Coming down from the inner chamber, Koyu Shonin (the HBS head priest) and other priests chant the Odaimoku loudly to the Kaiko-kinen Gohonzon (the object of worship which Kaido Shonin himself drew commemorating the foundation of HBS) with lay followers in the outer chamber where a special altar is set up.
January 12th is the anniversary of HBS foundation. In 1857 (the fourth year of Ansei period), Kaido Shonin founded a followers association, Honmon Butsuryu Ko in Asashichi Tanigawa’s house, Shin-machi Takoyakushi, Kyoto when he was forty-one years old. Ko represents “a group of priests and lay followers who study together Buddhist scriptures,” so Honmon Butsuryu Ko was just a group of Kaido Shonin and his enthusiastic followers that seek the truth of Buddhist teachings within Honmon Hokke sect at the time.
The faith in the Odaimoku, Namumyohorengekyo which the Primordial Buddha handed down to us, ordinary people (foolish beings) who live in the latter days of Buddhism (Mappo period), had been inherited from Nichiren Shonin to Nichiryu Shonin, however, the teachings of their school was not received right at the end of the Edo Period. To remove mud from the clear water of Nichiren teachings just like Nichiryu Shonin had done about 100 years after Nichiren Shonin’s death, Nissen Shonin decided to open a new school under Honmon Hokke sect. He organized Honmon Butsuryu Ko with just six followers of him.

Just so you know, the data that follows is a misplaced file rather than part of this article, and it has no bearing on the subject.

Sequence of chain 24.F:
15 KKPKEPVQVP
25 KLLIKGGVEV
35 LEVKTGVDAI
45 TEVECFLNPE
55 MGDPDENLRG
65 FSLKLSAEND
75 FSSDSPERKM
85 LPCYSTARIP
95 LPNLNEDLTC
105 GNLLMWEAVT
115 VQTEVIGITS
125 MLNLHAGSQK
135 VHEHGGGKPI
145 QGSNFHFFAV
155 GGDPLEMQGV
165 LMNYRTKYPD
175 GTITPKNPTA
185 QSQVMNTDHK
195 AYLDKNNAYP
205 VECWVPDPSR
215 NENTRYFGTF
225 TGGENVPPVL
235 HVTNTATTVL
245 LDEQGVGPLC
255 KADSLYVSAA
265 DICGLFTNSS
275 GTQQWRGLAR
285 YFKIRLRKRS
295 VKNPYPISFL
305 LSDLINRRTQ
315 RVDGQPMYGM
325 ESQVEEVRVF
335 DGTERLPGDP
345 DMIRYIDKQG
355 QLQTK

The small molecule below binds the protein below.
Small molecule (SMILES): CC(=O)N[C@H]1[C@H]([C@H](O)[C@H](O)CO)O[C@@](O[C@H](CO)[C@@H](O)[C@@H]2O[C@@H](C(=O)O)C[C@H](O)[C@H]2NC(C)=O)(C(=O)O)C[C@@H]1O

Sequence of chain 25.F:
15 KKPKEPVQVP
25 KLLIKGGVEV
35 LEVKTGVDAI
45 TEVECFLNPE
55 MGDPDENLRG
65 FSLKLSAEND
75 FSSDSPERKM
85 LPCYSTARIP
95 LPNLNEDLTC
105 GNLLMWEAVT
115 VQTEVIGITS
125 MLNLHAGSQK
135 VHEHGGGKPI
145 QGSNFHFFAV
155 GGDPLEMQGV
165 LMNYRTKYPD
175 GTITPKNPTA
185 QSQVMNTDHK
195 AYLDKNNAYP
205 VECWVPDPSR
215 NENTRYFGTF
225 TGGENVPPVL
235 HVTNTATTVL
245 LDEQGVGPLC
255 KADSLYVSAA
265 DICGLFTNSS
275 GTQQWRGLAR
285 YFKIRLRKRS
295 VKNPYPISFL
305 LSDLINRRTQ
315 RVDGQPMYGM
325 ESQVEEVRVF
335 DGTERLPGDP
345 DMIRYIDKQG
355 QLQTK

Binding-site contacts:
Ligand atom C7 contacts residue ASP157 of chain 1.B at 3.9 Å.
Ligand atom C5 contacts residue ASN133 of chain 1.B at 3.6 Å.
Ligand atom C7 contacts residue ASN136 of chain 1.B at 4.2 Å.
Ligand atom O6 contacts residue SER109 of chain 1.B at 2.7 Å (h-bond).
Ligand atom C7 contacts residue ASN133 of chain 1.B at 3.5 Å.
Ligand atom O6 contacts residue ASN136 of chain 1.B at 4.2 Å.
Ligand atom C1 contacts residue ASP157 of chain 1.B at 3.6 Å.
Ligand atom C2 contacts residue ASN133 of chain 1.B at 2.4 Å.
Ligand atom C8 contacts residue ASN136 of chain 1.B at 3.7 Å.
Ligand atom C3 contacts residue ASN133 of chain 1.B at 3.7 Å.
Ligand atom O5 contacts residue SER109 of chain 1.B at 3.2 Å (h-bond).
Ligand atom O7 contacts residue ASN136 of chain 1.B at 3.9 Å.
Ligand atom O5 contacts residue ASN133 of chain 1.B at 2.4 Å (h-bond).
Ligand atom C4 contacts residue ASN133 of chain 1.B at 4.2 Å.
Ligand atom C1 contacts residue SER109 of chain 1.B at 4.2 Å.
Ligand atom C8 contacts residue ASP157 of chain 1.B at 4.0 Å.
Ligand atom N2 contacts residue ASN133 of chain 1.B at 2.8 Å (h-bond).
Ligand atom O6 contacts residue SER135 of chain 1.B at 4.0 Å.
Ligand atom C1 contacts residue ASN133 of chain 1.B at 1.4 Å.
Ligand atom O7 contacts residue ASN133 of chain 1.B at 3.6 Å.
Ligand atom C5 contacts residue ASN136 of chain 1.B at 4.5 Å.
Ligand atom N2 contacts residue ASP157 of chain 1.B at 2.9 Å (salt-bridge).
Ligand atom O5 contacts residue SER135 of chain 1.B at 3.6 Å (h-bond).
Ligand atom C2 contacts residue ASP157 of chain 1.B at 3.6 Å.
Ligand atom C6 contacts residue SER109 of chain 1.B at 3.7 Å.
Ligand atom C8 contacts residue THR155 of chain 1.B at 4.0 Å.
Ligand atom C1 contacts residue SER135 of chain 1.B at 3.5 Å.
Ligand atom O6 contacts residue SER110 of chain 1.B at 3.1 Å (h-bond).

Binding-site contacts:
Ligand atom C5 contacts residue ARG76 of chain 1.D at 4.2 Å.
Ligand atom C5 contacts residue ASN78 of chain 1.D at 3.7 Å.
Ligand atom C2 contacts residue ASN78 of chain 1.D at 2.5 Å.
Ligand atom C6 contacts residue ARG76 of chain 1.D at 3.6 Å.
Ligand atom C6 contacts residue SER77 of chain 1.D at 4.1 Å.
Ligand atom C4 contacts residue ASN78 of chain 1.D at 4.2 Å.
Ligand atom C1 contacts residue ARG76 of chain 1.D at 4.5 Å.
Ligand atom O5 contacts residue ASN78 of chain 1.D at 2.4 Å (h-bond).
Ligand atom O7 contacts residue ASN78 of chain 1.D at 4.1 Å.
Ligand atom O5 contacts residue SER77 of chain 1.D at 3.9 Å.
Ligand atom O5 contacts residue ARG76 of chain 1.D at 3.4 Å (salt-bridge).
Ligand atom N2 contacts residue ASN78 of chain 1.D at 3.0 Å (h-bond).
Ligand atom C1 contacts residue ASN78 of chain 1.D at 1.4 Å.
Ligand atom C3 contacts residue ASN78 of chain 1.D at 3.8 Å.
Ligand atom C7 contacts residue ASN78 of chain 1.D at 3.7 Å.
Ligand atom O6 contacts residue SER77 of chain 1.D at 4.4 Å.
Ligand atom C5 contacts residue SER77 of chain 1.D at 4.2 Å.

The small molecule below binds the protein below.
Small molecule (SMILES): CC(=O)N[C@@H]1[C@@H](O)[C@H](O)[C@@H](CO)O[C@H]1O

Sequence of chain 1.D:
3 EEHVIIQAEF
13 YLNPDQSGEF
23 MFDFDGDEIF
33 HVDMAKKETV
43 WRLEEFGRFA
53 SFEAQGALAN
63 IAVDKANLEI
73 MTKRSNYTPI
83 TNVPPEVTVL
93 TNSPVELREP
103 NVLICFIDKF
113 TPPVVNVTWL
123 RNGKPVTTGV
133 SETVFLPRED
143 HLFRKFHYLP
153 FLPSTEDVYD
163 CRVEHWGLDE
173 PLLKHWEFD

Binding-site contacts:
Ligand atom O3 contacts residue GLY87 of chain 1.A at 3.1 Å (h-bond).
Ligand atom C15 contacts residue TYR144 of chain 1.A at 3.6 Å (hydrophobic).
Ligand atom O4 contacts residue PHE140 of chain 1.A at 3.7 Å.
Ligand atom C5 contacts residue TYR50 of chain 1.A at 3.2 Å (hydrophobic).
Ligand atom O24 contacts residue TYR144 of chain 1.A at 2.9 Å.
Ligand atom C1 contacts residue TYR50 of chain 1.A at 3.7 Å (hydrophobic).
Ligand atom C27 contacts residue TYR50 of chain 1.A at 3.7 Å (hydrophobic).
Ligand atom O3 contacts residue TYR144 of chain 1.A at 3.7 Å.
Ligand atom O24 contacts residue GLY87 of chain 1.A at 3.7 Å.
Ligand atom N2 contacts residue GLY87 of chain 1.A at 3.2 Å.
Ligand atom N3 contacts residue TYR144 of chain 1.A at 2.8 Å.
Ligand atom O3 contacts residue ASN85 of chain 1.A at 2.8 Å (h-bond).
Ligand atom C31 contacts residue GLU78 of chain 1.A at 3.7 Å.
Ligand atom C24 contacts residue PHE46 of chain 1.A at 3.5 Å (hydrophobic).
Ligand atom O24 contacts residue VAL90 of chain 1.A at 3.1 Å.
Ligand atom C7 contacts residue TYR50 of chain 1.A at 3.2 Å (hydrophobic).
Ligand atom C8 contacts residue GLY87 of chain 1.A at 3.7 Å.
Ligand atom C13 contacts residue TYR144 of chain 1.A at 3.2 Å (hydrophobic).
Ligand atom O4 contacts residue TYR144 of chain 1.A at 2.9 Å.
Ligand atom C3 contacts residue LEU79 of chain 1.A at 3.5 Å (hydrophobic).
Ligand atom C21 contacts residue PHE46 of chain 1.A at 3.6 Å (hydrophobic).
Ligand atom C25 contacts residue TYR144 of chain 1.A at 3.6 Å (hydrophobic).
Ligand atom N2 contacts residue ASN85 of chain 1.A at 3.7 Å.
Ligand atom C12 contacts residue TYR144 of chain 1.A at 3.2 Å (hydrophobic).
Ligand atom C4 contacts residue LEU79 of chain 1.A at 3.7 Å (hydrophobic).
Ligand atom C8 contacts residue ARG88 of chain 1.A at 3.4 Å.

In 1947 (the twenty-second year of Showa period) after World War Ⅱ, the Religious Corporation Ordinance which was established and enforced on December 28, 1945, and the regulations on religious corporations were abolished, and then Honmon Butsuryu Ko became independent from Honmon Hokke Sect and officially renamed itself as Honmon Butsuryu Shu (Shu means “sect”). On January 12th, the foundation anniversary of HBS, a special memorial service called Kaiko-kinen Soko (also see article Osoko [Goshugyo]) is held at HBS temples across the country for the purpose of repayment for indebtedness to Nissen Shonin. In Japanese, Kaiko literally means “foundation” and Kinen means “anniversary” or “commemoration.”